Central Asia: Offers You Can't Refuse


March 25, 2006: Islamic radicalism is meeting its match in Central Asia. Long believed vulnerable to Islamic missionaries and the attractions of Islamic rule, the region is demonstrating that there are stronger elements at play. Seventy years of Communist rule, as part of over a century of Russian occupation, left behind lots of people who knew how to run an effective police state. But there were also local influences. The Soviet system recruited locals, who were allowed to use local methods to make the communist dictatorship work. When the Soviet Union collapsed (hey, police states ain't perfect), Central Asian politicians found themselves with excellent opportunities to take over the newly created Central Asian nations. They did, and they intend to hang on. The local opposition consists of democrats (who want a Western style democracy), Islamic radicals (who want a religious dictatorship), tribal traditionalists (who want to get their power and influence back) and warlords (who, these days, tend to run powerful and profitable criminal gangs). Before the Russians came long in the 19th century, the warlords and tribal leaders were the major powers, and were frequently fighting each other. That made it easier for the Russians to take over. The Russians exploited that factionalism to keep things under control. The Russian trained locals know the drill well, and that gives them a substantial advantage over Islamic radicals, or any other foe. Even when democrats appear to take over, as in Kyrgyzstan, the newly elected leaders run into offers they can't refuse from gang and clan leaders. But the ousting of the dictatorship in Kyrgyzstan, and attempts to do the same in Uzbekistan, shows that the democrats are a lot closer to taking power away from Soviet inspired dictators, than are Islamic radicals. There are a lot of guns out in the countryside, but there's also a lot more countryside than there are people. A rebel can't get much traction out in the boondocks, and the cities are locked down by a very efficient police state apparatus.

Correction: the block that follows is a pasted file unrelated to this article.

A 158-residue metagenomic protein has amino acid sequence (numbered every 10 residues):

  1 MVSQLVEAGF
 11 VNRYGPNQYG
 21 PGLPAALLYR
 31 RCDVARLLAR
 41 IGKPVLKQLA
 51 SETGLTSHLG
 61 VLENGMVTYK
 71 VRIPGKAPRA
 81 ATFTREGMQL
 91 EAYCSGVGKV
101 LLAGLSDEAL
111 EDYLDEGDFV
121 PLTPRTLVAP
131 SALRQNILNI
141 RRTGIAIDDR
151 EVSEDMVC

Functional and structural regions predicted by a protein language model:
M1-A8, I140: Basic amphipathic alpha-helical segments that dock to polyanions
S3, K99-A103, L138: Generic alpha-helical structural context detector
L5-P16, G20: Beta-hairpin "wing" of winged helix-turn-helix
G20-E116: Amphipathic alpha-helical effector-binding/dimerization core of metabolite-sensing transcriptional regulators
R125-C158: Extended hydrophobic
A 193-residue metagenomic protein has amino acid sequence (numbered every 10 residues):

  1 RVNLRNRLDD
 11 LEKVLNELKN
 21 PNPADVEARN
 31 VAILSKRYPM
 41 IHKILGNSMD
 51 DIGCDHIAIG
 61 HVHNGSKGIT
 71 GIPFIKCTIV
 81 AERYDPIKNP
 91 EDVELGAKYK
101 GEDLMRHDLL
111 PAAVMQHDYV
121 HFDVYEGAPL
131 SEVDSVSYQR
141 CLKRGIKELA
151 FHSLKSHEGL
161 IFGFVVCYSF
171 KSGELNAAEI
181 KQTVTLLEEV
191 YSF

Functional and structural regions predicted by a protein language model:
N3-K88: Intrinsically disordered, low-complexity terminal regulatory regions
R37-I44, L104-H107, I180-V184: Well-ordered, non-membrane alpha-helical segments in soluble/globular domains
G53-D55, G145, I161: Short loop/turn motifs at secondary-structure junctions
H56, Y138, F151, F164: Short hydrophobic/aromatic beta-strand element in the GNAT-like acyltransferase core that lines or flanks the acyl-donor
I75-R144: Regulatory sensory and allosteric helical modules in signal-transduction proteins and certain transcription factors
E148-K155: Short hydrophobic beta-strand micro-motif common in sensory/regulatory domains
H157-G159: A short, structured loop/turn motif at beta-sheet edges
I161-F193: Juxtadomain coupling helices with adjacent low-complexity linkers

March 20, 2006: Uzbekistan is expelling the UN refugee agency, in retaliation for the UN aiding reform-minded Uzbeks in fleeing the country. Uzbekistan is a dictatorship, and sees the UN as a potential because the UN advocates democracy and clean government. Both of these things are in short supply in Uzbekistan.

March 3, 2006: Kazakhstan is slipping into clan warfare. While tribes still exist in Central Asia, their power as independent organizations was broken by over a century of Russian rule. But clans are another matter, and the several clans that supply the senior leadership of the country are now openly fighting each other. The goal is to be in position to replace current dictator Nursultan Nazarbayev. There are already at least a dozen dead, and perhaps many more. This war takes place in the shadows, with none of the participants even admitting there's a "war" going on.


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